The week started well enough, Monday having been a holiday... but it was all downhill from there.
My flight from Raleigh to Boston was on one of those sub-microscopic "regional jets" so much in vogue these days. It seems the airlines have finally discovered that it's less expensive to fly a number of small planes packed to the gunwales than to fly one big one half empty. American Airlines has certainly figured it out.
Now, a flight on a small plane isn't usually a problem in and of itself. But this time I knew there were going to be problems.
Getting into the airport was no problem, and security was a breeze -- Raleigh-Durham Int'l Airport seems to be pretty efficient that way. But the first problem didn't take long to manifest itself. As the time for my flight approached, the gate attendant calmly announced that there would be a 15 minute delay while the airplane had a mechanical issue fixed. I was filled with confidence. I love knowing that my plane has "mechanical issues."
Oh, and -- 15 minutes, my butt.
An hour later, we were unapologetically informed that a replacement aircraft should be along momentarily. Another hour later, our flight was ready for boarding. We all queued up and got onto the plane in one big cattle-call. Next problem: as I entered the aircraft I had to not only "duck" a little bit, but actually had to bend at the waist to get in. Walking down the aisle to my seat was no better. American Eagle uses, among others, the Embraer ERJ-135. A really spiffy plane, I'm sure - if you're a midget. This is not a plane built for normal sized people, and certainly not for very large people.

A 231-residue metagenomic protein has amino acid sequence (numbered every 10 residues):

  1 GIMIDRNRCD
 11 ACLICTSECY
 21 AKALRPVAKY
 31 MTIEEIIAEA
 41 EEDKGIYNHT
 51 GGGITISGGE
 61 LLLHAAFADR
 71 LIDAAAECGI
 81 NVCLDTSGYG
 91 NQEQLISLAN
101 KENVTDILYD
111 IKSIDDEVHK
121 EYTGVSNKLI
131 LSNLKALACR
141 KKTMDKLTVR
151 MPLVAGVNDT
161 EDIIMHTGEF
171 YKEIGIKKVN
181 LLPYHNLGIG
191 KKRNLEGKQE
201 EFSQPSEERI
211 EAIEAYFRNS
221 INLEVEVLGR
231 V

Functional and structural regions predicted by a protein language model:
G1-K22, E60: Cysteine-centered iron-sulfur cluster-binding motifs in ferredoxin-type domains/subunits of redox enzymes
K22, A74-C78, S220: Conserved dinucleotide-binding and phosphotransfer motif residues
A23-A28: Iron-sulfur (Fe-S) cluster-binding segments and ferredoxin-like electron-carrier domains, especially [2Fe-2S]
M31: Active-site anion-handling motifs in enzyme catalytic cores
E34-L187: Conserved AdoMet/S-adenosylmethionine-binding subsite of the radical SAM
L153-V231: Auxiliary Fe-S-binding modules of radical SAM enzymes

Then, yet another problem. In my hand: a boarding pass for seat 14C. On the plane: no row 14. No 15 or 16, either. In fact, the rows stopped at 13.
Now, I know a thing or three about airplanes, but I'm no aviation industry expert; I can also count, but that doesn't make me a mathematician. But I do know this much:
when you bring in a replacement airplane for a fully-booked flight, it might make sense to have at least as many seats on the spare as there were on the original.Oooops.
After much dithering and shuffling, everyone was either seated or had volunteered to be bumped. "Seated" is a relative term, however, if (like me) your femurs are longer than the front-to-back distance between the seats. American Airlines claims that they're adding legroom on all their planes, but if so they're taking that extra room from the American Eagle planes. It was absolute torture to wedge myself into that seat. Embraer aircraft are products of Brazil, but as rude as this one was to me, it may as well have been French.
Then came the only bright spot of my trip: a wonderful, sweet, nice woman (hiding her halo, I suspect) sitting in the exit row offered to trade seats with me -- out of the blue, so to speak. If you're really tall, the exit row is where you go to get legroom. This woman's act of kindness is all that kept me from being unable to walk at the end of the flight -- and after the flight, she disappeared before I could thank her. Dang. She was cute, too.
After that, the rest of the trip was tolerable. Uncomfortable hotel beds, lack of sleep, driving all over New England (Massachussetts, New Hampshire and Maine, all in three days). Sore feet, sore butt, sore head. You know, the usual.